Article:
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Himalayan Griffon Gyps himalayensis

Justification
This species has been uplisted to Near Threatened on the basis that it is suspected that it will undergo a moderately rapid population decline over the next three generations owing to the impacts of diclofenac use in livestock, a drug that has caused drastic declines in other Gyps species and appears to be fatal to this species when ingested. The distribution of this species and existing efforts to reduce diclofenac use may limit the impacts.

Taxonomic source(s)
del Hoyo, J.; Collar, N. J.; Christie, D. A.; Elliott, A.; Fishpool, L. D. C. 2014. HBW and BirdLife International Illustrated Checklist of the Birds of the World. Barcelona, Spain and Cambridge UK: Lynx Edicions and BirdLife International.

Distribution and population
Gyps himalayensis is distributed from western China, Kazakhstan, Uzbekistan, Kyrgyzstan, Tajikistan, Afghanistan and Pakistan, east through the Himalayan mountain range in India, Nepal and Bhutan, to central China and Mongolia. The species is regarded as common in the Qinghai-Tibetan Plateau, China, with wintering populations also found in Yunnan province (Yang Liu in litt. 2011). It is described as fairly common in parts of Himachal Pradesh, India (especially in Sainj Valley) (V. Jolli in litt. 2014). This species is probably a regular winter visitor in low numbers to the plains of Rajasthan, and in 2013 there were a number of records of vagrants in southern India (Praveen J. in litt. 2012, 2014). It is regarded as a widespread altitudinal migrant in Nepal (C. Inskipp and H. S. Baral in litt. 2011, M. Virani in litt. 2014). It appears to be relatively common in Omnogovi province, especially in Gobi Gurvansaikhan National Park, Mongolia and some adjacent massifs (D. L. Yong in litt. 2013).

The species has become an almost annual, but rare, winter visitor to Thailand and the Thai-Malay Peninsula (D. L. Yong in litt. 2011, C. Kasorndorkbua in litt. 2012), and has reached the Riau islands; it also regularly occurs in Kachin state, and probably also Shan and Chin states, Myanmar (D. L. Yong in litt. 2011, J. C. Eames in litt. 2012), but is probably only a vagrant or rare winter visitor to Cambodia (J. C. Eames in litt. 2012). Most birds recorded in Thailand have been in their first year (C. Kasorndorkbua in litt. 2012). It is a scarce and local, but increasing, winter visitor to Bangladesh, where all birds recorded have been immatures (P. Thompson in litt. 2014).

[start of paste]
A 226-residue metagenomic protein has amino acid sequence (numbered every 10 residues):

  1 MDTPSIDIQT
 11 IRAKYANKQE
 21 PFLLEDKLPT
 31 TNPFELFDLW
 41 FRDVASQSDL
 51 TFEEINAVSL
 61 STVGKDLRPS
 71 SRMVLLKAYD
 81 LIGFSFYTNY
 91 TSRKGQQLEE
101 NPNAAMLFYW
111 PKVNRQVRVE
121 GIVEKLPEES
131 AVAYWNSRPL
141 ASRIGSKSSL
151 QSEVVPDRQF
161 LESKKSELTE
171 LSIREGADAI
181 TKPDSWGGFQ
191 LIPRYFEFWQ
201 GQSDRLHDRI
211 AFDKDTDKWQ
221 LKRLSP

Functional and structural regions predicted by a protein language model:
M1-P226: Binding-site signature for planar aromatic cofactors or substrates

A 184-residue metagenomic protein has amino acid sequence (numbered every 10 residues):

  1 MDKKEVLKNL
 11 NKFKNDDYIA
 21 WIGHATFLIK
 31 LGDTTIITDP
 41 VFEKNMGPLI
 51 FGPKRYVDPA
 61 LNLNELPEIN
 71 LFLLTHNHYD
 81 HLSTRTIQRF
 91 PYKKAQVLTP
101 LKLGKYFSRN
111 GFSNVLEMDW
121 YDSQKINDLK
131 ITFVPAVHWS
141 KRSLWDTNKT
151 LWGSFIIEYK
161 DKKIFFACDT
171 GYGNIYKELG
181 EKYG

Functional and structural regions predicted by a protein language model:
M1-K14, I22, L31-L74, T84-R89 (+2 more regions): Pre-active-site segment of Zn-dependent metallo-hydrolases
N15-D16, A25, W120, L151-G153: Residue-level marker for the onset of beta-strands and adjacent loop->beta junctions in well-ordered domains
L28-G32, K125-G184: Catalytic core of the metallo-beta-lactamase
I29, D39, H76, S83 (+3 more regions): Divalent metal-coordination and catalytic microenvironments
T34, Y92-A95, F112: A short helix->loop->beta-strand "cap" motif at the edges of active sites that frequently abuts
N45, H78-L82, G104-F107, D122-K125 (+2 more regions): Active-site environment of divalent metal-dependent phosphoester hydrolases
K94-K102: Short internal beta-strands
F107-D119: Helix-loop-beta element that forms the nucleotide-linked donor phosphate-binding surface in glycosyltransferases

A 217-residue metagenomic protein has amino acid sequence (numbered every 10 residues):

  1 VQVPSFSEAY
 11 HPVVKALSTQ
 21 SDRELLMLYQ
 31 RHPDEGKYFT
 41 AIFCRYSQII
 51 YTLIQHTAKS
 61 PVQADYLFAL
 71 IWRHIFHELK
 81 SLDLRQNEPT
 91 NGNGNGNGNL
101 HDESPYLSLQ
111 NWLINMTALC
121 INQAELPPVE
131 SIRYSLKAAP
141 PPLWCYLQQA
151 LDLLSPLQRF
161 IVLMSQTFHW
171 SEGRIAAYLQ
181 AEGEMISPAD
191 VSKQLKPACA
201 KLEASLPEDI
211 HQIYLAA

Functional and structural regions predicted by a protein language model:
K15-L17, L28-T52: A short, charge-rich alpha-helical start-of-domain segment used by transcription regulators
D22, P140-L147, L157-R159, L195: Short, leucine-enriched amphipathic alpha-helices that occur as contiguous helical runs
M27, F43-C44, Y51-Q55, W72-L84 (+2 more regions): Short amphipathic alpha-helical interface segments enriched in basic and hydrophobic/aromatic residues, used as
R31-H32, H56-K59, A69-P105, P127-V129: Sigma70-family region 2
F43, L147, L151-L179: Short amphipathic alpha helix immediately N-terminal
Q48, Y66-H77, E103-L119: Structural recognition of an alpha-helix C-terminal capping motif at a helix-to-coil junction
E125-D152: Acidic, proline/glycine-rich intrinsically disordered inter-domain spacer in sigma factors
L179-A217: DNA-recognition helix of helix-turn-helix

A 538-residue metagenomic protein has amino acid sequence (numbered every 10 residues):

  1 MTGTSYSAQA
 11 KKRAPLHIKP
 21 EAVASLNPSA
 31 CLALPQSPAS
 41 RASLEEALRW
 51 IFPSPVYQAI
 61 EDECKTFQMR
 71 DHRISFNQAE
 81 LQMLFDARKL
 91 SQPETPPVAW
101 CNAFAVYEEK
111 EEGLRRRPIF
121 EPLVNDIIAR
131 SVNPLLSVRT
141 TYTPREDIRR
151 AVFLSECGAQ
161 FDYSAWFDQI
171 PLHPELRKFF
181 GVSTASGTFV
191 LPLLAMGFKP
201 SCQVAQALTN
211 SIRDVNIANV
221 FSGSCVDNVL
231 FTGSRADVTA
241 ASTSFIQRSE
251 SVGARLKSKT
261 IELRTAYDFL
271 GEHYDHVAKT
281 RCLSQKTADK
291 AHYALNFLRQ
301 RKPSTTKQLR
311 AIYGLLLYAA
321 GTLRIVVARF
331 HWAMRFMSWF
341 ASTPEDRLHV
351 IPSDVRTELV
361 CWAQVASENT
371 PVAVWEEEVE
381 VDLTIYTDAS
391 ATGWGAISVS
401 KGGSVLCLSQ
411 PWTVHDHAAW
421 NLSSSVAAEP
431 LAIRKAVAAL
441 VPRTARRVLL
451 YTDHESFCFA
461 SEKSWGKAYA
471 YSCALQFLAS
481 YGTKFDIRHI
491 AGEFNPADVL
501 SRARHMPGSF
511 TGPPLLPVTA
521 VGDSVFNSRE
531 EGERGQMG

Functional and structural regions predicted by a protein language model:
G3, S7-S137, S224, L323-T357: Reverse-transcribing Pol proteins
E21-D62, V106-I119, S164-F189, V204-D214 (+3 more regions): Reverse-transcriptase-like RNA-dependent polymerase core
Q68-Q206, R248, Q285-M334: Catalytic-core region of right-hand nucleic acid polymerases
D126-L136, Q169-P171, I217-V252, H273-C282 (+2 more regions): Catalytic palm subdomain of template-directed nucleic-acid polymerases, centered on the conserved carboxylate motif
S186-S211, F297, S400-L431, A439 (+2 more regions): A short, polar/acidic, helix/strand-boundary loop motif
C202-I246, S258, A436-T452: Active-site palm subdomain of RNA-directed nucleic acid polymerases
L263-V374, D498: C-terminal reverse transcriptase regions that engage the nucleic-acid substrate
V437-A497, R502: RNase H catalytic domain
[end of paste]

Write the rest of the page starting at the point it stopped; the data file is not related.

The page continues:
The species's population appears to be stable in Dehradun District, Uttarakhand, India (A. P. Singh in litt. 2014), and elsewhere in India and Nepal (M. Virani in litt. 2014), but appears to have fluctuated in the Upper Mustang region of Nepal, where a decline in 2002-2005 was followed by a partial recovery, probably resulting from immigration from Central Asia (Acharya et al. 2009, K. Paudel and T. Galligan in litt. 2014).

Population justification
This species's global population size has apparently not been quantified, although Ferguson-Lees and Christie (2001) suggest that a six-figure population would be realistic. It is therefore preliminarily placed in the band for 100,000-499,999 individuals, assumed to equate to c.66,000-334,000 mature individuals.

Trend justification
It is suspected that this species's population will undergo a decline of 25-29% over the next three generations, owing to the expected impacts of diclofenac use in livestock.

Ecology
This species inhabits mountainous areas, mostly at 1,200-4,500 m, but has been recorded up to 6,000 m (Ferguson-Lees and Christie 2001). In winter it moves lower down, with juveniles wandering into the plains. It feeds on carrion (del Hoyo et al. 1994) and has been noted to visit refuse tips (Praveen J. in litt. 2012).

Threats